Stop Doing Committees.
And to illustrate my point — Can you tell me one outrageous, world-changing success that emerged from the deep recesses of a committee?
Any medical breakthroughs? World peace? Hunger? Poverty?
We have the leading brain power in the world huddled in committees trying to solve these problems and the reality is that little good will likely ever come from the dialogue.
Sure. Results do come out.
The committee eventually decides on something. In fact, usually a majority in the committee can agree on a common plan of action.
But any results that are gained are usually at the cost of extraordinary ideas that could actually change the world.
Maybe I am being a little harsh. Maybe it’s better to have consensus than conquest. Maybe risk does need to be avoided.
Regardless of the debate, you have stop and ask yourself something more meaningful:
Why would you want to be part of something where the the standard of success is “Can we all agree on it” rather than “Will this change the world”?
Put aside pettiness or the frustration of dealing with others in the committee. Forget about the fact that you are investing your valuable time to effect change. Just think about the end goal.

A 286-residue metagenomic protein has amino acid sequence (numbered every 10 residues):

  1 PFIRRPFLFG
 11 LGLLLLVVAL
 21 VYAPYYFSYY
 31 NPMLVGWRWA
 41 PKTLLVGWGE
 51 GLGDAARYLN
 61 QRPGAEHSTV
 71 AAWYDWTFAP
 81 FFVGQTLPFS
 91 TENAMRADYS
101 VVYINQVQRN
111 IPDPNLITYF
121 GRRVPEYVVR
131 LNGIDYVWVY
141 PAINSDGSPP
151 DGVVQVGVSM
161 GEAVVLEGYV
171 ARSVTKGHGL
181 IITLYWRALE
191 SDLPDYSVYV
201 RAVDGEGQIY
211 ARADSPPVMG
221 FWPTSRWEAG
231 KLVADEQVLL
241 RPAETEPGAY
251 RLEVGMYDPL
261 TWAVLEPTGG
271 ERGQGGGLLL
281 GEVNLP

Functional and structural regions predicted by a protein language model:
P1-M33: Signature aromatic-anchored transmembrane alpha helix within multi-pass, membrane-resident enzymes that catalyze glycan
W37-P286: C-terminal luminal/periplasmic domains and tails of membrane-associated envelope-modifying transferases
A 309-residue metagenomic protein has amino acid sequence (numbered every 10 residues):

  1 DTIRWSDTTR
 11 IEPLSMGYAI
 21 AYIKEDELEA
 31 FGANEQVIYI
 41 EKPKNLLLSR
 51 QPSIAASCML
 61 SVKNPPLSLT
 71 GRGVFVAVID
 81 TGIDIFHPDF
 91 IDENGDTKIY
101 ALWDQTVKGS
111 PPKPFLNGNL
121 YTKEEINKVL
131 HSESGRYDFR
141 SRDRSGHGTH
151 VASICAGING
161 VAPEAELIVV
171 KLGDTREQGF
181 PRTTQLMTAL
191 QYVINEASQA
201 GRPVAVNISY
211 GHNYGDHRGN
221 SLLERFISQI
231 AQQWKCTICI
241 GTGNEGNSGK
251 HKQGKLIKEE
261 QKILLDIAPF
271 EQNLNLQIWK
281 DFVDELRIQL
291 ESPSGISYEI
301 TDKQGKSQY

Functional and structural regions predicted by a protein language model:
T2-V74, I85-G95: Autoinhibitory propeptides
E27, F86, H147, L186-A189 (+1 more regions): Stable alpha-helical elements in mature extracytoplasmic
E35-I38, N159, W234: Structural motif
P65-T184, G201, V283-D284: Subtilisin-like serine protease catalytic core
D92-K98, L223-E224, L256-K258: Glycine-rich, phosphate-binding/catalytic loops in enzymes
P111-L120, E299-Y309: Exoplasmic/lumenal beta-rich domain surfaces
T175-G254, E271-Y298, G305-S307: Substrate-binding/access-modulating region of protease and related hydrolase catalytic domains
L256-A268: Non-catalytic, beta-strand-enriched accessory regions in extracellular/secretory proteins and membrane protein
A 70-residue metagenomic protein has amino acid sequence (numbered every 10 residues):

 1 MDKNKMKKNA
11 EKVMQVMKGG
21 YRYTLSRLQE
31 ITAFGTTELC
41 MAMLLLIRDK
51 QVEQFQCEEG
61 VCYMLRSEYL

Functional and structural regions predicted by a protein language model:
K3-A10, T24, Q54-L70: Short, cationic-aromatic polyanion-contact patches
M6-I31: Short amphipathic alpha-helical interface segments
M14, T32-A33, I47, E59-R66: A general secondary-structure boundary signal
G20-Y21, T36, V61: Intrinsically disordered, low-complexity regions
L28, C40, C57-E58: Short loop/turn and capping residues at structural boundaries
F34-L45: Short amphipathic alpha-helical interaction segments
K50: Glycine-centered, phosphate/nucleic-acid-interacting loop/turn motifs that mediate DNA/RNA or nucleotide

Is that your goal for you?
Do you do things that are meaningless? Do you allow others to waste your time?
(Probably not. Right?)
So why do we make exceptions for mediocrity just because someone throws a “committee” label on something.
Believe it or not, a bunch of different factors that gang up on us to make us think that this whole “committee” thing might be a good deal:
- Socially, we are expected to “play nicely” with other and make decisions for the “good of the group”. (Guilt)
- Generationally, we have been trained that groups make better decisions that individuals. (Ignorance)
- Personally, we like to feel important – part of an exclusive group. (Vanity)
- Psychologically, we want to feel that a piece of our opinion is appreciated. (Insecurity)
It’s not an accident that you feel the need to give in and be a part of this sort of thing. Everybody from your mother to your therapist has been brainwashing you to be less than your best for the good of everybody else.
But is your frustration and stress really good for everybody else?
There are exceptions to bad committees.
Just like there are exceptions to the idea that if you put your hand in a blender, you will lose a finger or two.
You might come out OK. But are those the odds you want to play?
It’s hard to push back, but if you need help getting started you can borrow my standard answer: “No Committees. I don’t ‘do’ them.”
Help until it hurts. Give religiously. Just don’t waste your time on a committee.
That’s edgy. I know.
And it rubs people the wrong way sometimes, but the reality is that there is a world out there to change. Why are we locked up behind closed doors talking about it?
Let’s go do something.
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